When people think about vitamin D, I think the main think that comes to mind would be bone health which is a super important one. But vitamin D is actually important for many things outside of bone health so that is what we will be going through today.
What Are The Deficiency Rates and What Is a Good Level?
- Around 30% of people in Australia are vitamin D deficient.
- Some places such as the ACT have deficiency rates near 50%.
- Deficiency is defined as – <50nmol/L of vitamin D on a blood test
- 50-150nmol/L is the healthy range, although there is a strong argument that say 80 is better than 50. And that is what I tend to aim for with my clients
- This also means that although ~30% of the population is deficient, it’s likely another 25-30% have sub-optimal levels.
- Very clearly a vitamin D deficiency is linked with low bone mineral density
- Vitamin D is required for the absorption of calcium and phosphorous
- At an extreme, Vitamin D deficiency can lead to Ricketts, which involves softening and malformation of bones.
- Alternatively, it could contribute to osteoporosis or osteopenia
- Even just supplementing vitamin D at a population level without measuring levels has been shown to improve bone mineral density. People who are deficient typically get a lot of benefit, while those with high levels likely don’t get any additional benefit.
- A 2017 meta-analysis that included 25 studies found that vitamin D supplementation reduced the rate of respiratory tract infections.
- Supplementation showed significantly more benefit the lower the starting vitamin D levels were, for example, those below 25nmol/L had very significant improvements from supplementation
- More interestingly and relevant to now, a 2021 meta-analysis on Covid and vitamin D status found that those with a vitamin D deficiency were 80% more likely to get Covid than those without
- So vitamin D does seem to be a pretty big player in immune function
- I’m aware of 5 different meta-analyses of vitamin D supplementation and depression. That’s pretty crazy considering the goal is to summarise the research effectively.
- One of the reasons there are so many, is because they actually have contradictory findings.
- My interpretation of the research is that:
- 1) Vitamin D likely can help improve depression symptoms a bit, on average. In some cases it might help, in others it might not.
- 2) The effect likely isn’t huge.
- 3) The effect is likely bigger in cases where people have quite low vitamin D levels.
4) One meta-analysis concluded that one reason others didn’t find a difference was because the levels of depression included in some studies were quite low at the baseline AND vitamin D status was quite high at the baseline.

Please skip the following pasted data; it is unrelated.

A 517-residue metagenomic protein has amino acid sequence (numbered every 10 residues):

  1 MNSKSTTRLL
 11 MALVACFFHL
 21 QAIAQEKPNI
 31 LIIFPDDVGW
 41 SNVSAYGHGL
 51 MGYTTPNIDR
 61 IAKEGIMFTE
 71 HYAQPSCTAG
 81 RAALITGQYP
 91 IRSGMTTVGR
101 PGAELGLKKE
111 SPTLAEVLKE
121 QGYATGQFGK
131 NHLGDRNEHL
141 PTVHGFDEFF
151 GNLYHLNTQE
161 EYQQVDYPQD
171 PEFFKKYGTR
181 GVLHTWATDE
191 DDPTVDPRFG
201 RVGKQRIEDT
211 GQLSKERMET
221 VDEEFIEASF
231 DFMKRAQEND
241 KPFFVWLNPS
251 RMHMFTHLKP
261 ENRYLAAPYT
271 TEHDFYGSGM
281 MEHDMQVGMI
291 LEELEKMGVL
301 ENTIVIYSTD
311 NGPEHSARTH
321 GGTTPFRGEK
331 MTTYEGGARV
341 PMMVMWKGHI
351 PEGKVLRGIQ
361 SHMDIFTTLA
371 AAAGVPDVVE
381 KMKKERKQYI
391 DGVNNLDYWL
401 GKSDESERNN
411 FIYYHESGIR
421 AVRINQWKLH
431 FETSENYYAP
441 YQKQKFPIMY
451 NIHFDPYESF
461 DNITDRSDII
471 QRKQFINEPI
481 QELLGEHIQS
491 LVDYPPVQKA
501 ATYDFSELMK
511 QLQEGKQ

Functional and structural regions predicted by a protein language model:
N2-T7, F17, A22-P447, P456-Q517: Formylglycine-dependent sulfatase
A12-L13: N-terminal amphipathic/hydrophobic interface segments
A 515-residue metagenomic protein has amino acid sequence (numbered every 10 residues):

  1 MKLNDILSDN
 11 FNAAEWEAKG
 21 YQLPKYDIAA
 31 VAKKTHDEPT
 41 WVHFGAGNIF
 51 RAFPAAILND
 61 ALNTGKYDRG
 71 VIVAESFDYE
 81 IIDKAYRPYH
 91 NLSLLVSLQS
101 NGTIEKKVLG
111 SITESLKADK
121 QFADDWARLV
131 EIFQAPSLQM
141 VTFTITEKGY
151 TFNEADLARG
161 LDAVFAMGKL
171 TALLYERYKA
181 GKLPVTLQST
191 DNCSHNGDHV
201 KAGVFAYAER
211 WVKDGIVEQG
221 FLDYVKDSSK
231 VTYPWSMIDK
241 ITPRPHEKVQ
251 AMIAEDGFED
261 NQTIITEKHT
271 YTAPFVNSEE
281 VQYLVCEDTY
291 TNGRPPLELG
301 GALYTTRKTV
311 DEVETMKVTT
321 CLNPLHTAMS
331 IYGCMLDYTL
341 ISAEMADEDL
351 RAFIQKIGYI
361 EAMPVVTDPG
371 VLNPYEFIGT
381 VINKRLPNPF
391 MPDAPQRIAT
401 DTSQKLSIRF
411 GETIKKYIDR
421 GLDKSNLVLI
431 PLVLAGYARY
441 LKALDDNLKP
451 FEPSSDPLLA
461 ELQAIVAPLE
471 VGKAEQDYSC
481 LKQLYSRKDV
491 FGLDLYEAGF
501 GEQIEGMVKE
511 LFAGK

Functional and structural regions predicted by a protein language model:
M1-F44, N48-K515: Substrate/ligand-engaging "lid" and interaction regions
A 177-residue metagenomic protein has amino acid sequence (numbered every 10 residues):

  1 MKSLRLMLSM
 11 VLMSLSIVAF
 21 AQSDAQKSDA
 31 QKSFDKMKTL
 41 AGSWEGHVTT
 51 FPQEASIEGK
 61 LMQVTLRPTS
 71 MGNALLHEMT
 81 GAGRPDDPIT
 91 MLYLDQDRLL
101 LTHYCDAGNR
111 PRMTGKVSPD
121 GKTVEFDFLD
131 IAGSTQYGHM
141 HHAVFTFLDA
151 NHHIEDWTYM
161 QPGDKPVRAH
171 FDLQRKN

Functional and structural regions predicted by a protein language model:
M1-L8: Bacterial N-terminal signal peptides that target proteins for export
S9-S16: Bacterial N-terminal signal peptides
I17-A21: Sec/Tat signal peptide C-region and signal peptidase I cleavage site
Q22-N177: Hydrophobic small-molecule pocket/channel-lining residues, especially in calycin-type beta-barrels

Balance and Strength
- Vitamin D has strong research supporting improvements in balance and strength in people above the age of 60
- This translates into a reduction in falls, which further reduces fracture risk beyond just having stronger bones
- Although, the effects are less pronounced in younger people
- Athletes who address a vitamin D deficiency get a little bit stronger on average, according to a 2017 systematic review on the topic.
- But it’s worth noting that there isn’t anywhere near as much research on this topic, so I wouldn’t draw strong conclusions.
- There are certain athletes who are also more likely to be vitamin D deficient e.g. basketball players train indoors, so are more likely to see less sun than athletes who train outdoors
- Overall, even though the evidence for performance isn’t super strong, I still think it is worth addressing
- There are plenty examples of research linking vitamin D and IBS. One example from Saudia Arabia found that 82% of participants with IBS were deficient in vitamin D, while only 30% of people without IBS had low vitamin D.
- But just because people with IBS are more likely to be deficient doesn’t mean that addressing the deficiency helps the IBS.
- As of right now, in 2023, there are only 4 randomized controlled trials looking at vitamin D supplementation and IBS. The results are mixed, but looks mildly promising.
- Once again it is likely an area where people who were quite low at the baseline likely would benefit more.
Supplements vs Food vs Sun
- To increase vitamin D, you either take supplements, consume more through food, or get more sunlight.
- Getting more sunlight is typically the preferred approach, although this can be impractical for some people, and needs to be balanced with skin cancer risk.
- Few foods naturally contain vitamin D. Some stuff like liver, egg yolks, certain types of meats, as well as mushrooms that have been exposed to the sun contain vitamin D. But it’s rare that I actually encourage focusing on that. I’d usually focus on sunlight and/or supplements.
- In terms of supplements, 1000IU is the recommended dose normally. To address a deficiency quicker I go up as high as 10,000IU per day for a few weeks. Some doctors even do injections of as much as 150,000IU to address things even quicker.
Vitamin D is linked with pretty much everything, although a lot of links are weak, and it can be hard to tell whether addressing vitamin D would actually help.
Relevant Links/ Resources
Related Blog Posts: